WASHINGTON — Gays and lesbians will be able to serve openly in the U.S. military in 60 days after President Obama formally certified Friday that the controversial 17-year policy known as “don’t ask, don’t tell” was ready for repeal.
Mr. Obama, Defense Secretary Leon Panetta, and Adm. Mike Mullen, chairman of the Joint Chiefs of Staff, signed a certification to Congress that lifting the ban won’t jeopardize the military’s combat readiness and that after months of training, the armed forces are ready to accept the change.
“As commander in chief, I have always been confident that our dedicated men and women in uniform would transition to a new policy in an orderly manner that preserves unit cohesion, recruitment, retention, and military effectiveness,” Mr. Obama said.
“As of Sept. 20, service members will no longer be forced to hide who they are in order to serve our country.”
The repeal — which was expected after Congress passed a law in December — fulfills an Obama campaign pledge and also ends a policy that opponents have long described as discriminatory.
Gay rights groups that fought for nearly two decades to overturn the policy hailed the Pentagon’s certification as a milestone, but they cautioned that there are still barriers to gays and lesbians in the military.
“No one should underestimate the historic significance of repealing ‘don’t ask, don’t tell,’” said Aubrey Sarvis, an Army veteran and the executive director of the Servicemembers Legal Defense Network, which had advocated for the repeal.
“No longer will a service member be fired because of her or his sexual orientation; neither should they live in fear of such an action.”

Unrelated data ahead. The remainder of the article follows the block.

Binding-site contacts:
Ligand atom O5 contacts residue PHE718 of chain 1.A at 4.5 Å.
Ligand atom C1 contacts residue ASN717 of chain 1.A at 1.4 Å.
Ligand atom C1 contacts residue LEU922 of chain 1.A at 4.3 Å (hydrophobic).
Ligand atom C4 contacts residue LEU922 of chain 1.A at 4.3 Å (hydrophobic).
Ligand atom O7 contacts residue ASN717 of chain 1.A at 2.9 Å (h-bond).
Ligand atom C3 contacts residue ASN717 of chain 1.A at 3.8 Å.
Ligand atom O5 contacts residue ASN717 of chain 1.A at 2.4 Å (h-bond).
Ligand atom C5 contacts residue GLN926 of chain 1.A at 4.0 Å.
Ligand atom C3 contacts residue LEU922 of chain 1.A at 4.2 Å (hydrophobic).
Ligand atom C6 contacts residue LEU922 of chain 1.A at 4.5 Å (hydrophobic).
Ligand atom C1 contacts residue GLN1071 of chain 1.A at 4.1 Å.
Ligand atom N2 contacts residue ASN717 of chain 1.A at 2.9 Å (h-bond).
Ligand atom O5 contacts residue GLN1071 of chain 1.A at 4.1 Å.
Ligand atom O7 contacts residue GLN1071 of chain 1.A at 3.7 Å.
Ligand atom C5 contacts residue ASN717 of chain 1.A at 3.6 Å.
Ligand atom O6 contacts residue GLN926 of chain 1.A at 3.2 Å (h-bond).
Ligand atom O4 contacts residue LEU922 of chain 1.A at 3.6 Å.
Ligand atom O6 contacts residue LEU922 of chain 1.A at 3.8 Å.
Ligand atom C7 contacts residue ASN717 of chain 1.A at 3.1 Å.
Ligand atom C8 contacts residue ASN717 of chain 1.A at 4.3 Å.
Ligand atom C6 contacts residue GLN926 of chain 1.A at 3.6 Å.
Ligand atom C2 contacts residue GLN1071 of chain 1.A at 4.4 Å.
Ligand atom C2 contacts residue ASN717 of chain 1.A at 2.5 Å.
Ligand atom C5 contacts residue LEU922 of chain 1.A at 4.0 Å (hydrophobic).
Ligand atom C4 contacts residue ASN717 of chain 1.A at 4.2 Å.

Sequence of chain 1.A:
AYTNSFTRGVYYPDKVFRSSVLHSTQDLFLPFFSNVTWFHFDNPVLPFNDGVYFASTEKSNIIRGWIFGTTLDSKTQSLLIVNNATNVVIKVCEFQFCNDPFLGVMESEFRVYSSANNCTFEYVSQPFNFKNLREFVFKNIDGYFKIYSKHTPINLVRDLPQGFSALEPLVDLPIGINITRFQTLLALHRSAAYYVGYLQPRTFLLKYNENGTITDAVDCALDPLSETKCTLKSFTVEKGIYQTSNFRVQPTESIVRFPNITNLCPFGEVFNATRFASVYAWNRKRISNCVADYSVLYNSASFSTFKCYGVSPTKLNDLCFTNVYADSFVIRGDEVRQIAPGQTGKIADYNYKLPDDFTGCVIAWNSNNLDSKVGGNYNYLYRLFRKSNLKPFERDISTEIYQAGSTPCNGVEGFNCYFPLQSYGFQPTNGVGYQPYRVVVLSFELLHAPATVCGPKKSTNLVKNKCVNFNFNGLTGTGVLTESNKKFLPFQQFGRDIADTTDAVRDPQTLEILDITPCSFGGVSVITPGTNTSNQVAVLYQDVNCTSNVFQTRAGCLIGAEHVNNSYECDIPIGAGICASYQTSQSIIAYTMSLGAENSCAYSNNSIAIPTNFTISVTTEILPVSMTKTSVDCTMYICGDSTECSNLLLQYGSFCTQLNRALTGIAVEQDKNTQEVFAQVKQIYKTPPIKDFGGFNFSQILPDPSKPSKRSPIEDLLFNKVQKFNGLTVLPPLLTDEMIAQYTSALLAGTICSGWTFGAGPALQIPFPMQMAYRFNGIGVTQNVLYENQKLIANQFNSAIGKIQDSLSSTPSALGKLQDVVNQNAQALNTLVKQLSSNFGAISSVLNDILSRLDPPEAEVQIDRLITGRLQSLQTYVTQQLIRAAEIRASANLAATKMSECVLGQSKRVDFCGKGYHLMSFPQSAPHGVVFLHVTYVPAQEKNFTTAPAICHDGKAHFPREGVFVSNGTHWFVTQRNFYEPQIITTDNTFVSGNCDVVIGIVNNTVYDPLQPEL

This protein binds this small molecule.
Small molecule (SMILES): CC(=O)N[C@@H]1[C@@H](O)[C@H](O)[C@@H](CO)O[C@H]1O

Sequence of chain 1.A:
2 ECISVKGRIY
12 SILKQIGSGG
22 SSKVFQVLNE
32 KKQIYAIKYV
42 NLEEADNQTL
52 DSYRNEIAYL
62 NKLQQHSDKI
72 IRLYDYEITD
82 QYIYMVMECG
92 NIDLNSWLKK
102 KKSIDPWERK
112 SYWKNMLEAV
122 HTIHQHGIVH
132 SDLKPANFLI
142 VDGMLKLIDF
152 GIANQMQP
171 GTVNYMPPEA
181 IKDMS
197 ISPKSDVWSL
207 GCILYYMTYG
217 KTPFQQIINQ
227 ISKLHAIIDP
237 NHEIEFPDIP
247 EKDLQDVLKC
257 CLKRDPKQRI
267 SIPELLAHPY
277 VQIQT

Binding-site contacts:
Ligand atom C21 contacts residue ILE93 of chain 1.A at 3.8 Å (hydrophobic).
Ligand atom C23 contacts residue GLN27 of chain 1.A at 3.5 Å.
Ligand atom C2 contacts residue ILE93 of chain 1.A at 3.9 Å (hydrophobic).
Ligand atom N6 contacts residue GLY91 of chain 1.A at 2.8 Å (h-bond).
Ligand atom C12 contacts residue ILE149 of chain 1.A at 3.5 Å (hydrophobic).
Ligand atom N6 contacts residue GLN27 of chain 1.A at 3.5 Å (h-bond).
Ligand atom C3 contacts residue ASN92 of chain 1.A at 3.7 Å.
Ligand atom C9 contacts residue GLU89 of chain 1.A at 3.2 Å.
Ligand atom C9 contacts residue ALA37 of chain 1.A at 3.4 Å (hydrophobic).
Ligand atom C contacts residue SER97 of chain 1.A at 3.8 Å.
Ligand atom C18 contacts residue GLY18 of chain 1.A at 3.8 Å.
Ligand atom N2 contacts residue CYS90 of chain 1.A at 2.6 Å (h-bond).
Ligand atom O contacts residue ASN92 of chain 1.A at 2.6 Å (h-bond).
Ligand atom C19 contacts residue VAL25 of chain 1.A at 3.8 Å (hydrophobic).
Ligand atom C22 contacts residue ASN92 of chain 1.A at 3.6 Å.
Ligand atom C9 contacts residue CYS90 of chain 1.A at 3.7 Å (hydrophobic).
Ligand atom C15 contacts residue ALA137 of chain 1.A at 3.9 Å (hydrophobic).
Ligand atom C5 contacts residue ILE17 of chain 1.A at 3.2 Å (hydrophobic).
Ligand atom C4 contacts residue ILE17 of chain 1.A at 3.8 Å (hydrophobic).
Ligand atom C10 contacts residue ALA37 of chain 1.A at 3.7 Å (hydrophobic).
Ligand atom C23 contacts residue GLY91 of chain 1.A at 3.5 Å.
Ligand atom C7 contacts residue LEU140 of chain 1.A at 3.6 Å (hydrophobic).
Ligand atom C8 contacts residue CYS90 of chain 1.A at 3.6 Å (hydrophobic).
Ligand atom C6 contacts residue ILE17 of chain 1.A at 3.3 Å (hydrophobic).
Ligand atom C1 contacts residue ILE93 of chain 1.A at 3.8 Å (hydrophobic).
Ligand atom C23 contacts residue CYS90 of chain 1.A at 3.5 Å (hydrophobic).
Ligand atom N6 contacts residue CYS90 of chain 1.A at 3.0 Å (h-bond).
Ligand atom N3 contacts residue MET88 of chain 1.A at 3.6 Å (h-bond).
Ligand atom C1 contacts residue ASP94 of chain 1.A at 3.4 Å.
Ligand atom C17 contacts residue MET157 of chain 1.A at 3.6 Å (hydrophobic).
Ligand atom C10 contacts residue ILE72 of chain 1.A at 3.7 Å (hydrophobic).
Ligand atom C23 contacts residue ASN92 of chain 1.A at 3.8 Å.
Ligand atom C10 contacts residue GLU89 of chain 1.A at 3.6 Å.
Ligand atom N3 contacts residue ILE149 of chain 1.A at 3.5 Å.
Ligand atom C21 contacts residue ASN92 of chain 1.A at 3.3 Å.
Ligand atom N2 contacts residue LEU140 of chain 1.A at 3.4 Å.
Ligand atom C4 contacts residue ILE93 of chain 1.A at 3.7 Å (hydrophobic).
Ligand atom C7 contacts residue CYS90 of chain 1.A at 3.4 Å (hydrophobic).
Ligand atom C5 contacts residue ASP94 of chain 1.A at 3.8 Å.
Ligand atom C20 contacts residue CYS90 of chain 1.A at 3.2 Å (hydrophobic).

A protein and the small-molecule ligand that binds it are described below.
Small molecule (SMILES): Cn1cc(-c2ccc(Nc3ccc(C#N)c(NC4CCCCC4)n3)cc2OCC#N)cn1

The change will allow service members to be open about their sexual orientation and let the more than 14,000 service members who were discharged solely because of “don’t ask, don’t tell” to apply to re-enlist.
But same-sex couples — even those who may be legally married in the states that allow it — still won’t qualify for housing allowances, health care for spouses and children, or support for their families during overseas deployments.
One reason is that Title 10 of the Uniform Code of Military Justice, written 30 years ago, recognizes only spouses of the opposite sex.
Another is the Defense of Marriage Act, signed by President Bill Clinton in 1996, which prohibits the federal government from recognizing same-sex marriages.
“Don’t ask, don’t tell” was controversial from the moment Mr. Clinton signed it in 1993.
Opponents of the repeal said that allowing gays and lesbians to serve openly would undermine military cohesion, but earlier this year Admiral Mullen said that repealing the law was the moral thing to do.
Pentagon officials said they have trained nearly 2 million service members since March in the new policy, which covers everything from administrative changes to ensuring that troops don’t lash out at those who come out of the closet.
“We believe that we’ve done this in an orderly manner and that we can transition to a new environment where all service members, regardless of sexual orientation, can serve,” said Jeh Johnson, the Pentagon’s general counsel.
“And it’s our hope there won’t be continued claims, lawsuits and so forth.”